Cyst aspiration without sclerotherapy has a high recurrence rate ranging from 20% to 80%. Simple cysts are not treated with surgical exploration.

Differential Diagnosis

Complex renal cysts need to be differentiated based on imaging criteria to assess the risk of malignancy. In 1986, Morton Bosniak developed a classification of renal cysts based on CT findings that have become the standard to ascertain which complex cysts have a high incidence of malignancy and require surgery or close follow-up imaging. The Bosniak classification is currently used by both radiologists and urologists to manage complex renal cysts. It was originally based on CT findings but has been expanded to MR imaging findings as well. Simple cysts fall into the Bosniak category 1 and do not require further workup or imaging.

To evaluate complex renal cysts by CT scan or MRI, it is imperative to obtain the scan through the kidneys before IV contrast and after IV contrast during the same exam with the same parameters. The Bosniak classification system is used to guide treatment.

Bosniak I Lesions

  • Simple cysts
  • Water density is 0 to 20 Hounsfield units 
  • Homogenous
  • Have a thin wall
  • No enhancement after IV contrast

Treatment: Bosniak lesions in category I are benign cysts and do not require further imaging or intervention.

Bosniak II Lesions 

  • Complex cysts
  • It can have thin hairline septa and thin calcification in the septa or wall.
  • No demonstrable enhancement after IV contrast on CT or MRI.
  • It can have a homogenously high attenuation on CT scan
  • It can have a uniformly high signal intensity on T1 weighted images and a uniformly low signal intensity on T2 weighted images.
  • Lesions measure less than 3 cm in diameter.

Treatment: Bosniak lesions in category II are benign cysts and do not require further imaging or intervention.

Bosniak IIF lesions

  • Complex renal cysts with multiple thin enhancing septations
  • Can have thick nodular calcifications
  • Can have minimal (10-15 Hounsfield unit) enhancement on CT scan after IV contrast

Treatment: For Bosniak lesions category IIF, the F stands for follow-up. Follow-up cross-sectional imaging with IV contrast is recommended at 6 months, 12 months, and then yearly for 5 years. If the lesions grow in size and develop internal enhancing soft tissue, they become category III lesions and require surgical treatment or ablation therapy.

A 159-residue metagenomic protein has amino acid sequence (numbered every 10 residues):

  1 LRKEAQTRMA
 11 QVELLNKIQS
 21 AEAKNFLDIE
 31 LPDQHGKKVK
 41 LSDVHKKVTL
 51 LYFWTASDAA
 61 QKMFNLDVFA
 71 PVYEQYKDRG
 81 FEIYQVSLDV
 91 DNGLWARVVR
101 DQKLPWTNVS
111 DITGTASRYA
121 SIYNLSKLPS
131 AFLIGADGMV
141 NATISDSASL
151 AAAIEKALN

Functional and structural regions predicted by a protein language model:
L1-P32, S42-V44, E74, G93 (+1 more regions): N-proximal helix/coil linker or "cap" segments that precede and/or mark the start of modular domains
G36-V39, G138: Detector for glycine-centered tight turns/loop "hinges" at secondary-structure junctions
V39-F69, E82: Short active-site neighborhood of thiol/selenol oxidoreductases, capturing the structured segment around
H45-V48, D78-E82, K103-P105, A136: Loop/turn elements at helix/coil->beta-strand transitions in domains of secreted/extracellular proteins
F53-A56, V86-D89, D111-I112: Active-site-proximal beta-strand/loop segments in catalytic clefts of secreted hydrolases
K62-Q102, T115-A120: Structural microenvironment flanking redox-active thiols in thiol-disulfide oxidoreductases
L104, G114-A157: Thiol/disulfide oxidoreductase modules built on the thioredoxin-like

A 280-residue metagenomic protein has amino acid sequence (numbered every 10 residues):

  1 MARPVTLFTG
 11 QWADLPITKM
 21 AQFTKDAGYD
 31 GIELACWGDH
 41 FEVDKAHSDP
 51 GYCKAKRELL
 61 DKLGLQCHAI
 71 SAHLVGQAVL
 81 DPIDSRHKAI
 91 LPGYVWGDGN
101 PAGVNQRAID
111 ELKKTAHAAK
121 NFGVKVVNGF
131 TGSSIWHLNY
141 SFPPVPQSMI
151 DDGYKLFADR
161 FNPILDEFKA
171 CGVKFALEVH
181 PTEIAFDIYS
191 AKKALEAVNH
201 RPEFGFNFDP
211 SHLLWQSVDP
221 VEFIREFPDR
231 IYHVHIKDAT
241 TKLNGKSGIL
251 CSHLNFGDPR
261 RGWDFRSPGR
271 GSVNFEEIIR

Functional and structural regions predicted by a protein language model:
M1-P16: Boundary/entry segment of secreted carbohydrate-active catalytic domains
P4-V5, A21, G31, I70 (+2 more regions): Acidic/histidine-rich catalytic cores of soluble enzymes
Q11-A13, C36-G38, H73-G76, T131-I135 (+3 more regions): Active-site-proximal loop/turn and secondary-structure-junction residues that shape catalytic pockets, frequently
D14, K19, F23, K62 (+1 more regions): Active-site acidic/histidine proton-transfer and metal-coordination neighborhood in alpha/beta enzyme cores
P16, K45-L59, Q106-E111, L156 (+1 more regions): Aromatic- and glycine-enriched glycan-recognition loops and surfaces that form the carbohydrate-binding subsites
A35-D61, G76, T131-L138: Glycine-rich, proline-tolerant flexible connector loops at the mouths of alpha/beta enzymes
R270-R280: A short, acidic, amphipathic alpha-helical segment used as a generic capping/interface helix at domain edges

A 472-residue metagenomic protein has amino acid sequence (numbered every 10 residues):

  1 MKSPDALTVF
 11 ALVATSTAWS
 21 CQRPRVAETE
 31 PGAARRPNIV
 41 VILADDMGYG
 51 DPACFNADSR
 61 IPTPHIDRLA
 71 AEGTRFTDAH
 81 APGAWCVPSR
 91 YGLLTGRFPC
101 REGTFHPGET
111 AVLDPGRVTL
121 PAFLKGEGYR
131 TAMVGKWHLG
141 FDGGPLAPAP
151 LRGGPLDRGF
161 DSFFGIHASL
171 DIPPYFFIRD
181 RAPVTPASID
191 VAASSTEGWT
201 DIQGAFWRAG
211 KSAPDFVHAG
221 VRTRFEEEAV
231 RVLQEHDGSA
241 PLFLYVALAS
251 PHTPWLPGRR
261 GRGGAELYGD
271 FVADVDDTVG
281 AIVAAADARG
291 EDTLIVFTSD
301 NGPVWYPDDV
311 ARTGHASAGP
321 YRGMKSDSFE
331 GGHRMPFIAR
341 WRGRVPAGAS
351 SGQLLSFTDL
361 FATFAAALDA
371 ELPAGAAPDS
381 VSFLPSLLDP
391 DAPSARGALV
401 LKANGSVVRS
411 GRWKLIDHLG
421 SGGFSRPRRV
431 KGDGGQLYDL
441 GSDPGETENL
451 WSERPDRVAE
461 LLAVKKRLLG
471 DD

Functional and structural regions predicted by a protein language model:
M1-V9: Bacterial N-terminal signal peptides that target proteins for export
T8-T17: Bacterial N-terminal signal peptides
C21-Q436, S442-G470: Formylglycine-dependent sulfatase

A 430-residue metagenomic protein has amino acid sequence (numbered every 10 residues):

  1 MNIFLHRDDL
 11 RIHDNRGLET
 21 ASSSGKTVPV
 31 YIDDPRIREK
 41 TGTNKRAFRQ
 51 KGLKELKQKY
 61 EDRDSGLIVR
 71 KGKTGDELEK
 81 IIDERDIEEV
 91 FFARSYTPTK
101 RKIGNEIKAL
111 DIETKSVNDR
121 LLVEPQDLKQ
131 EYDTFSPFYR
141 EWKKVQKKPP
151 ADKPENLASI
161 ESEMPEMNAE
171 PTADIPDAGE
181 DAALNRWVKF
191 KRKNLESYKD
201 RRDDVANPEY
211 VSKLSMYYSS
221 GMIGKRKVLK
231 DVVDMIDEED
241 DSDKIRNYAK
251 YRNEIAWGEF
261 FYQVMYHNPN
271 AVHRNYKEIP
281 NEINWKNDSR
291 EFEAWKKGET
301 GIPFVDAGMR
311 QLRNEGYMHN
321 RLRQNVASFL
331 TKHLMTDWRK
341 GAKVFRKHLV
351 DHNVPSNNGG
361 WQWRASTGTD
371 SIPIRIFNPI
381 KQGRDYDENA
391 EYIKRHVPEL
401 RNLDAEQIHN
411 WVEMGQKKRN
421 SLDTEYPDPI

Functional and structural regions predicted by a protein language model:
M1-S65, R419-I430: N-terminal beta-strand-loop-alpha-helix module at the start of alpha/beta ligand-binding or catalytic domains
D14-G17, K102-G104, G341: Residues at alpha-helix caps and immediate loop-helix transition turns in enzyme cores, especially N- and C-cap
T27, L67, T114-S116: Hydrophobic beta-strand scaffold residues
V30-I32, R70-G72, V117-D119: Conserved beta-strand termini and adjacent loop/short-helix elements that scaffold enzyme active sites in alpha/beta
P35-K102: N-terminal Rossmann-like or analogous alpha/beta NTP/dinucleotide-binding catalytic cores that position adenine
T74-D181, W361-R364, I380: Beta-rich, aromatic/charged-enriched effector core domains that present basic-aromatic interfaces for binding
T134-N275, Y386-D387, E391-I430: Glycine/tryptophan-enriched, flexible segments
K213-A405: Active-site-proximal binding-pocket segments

Bosniak III lesions

  • Renal lesions which show internal enhancement after IV contrast on CT scan
  • Typically enhancing greater than 15 Hounsfield units
  • Thick, irregular enhancing walls and/or
  • Thick enhancing internal septations.

Treatment: Bosniak lesions category III require excision or can be treated with ablation therapy. They have a 50% to 80% chance of malignancy.

Bosniak IV lesions

  • Distinctly malignant
  • Clearly enhancing internal soft tissue

Treatment: Bosniak lesions category IV require excision or can be treated with ablation therapy. Bosniak category IV lesions have a greater than 90% chance of malignancy.

Surgical Oncology

Surgical exploration and treatment of simple renal cysts are no longer employed.

Radiation Oncology

Radiation therapy is not a treatment for simple cysts.


Simple cysts do not affect mortality or morbidity.


Rarely, simple cysts can become infected and require antibiotic treatment.

Also, simple cysts rarely become so large as to cause mass effect on other organs and block the flow of urine. This would require drainage of the cyst with sclerotherapy or laparoscopic removal with surgery.

Enhancing Healthcare Team Outcomes

The primary care provider and nurse practitioner may come across a patient with a renal cyst detected on an incidental imaging study. These patients should be referred to a urologist and radiologist for management. Most small asymptomatic cysts do not need treatment. Large cysts that affect renal function may be aspirated or removed via laparoscopic surgery. The outlook for most patients is excellent.[12]

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Simple Renal Cyst
Simple Renal Cyst
Contributed by Mitali Mehta, MD
Article Details

Article Author

Karen Garfield

Article Editor:

Stephen W. Leslie


11/28/2022 7:20:39 PM

PubMed Link:

Simple Renal Cyst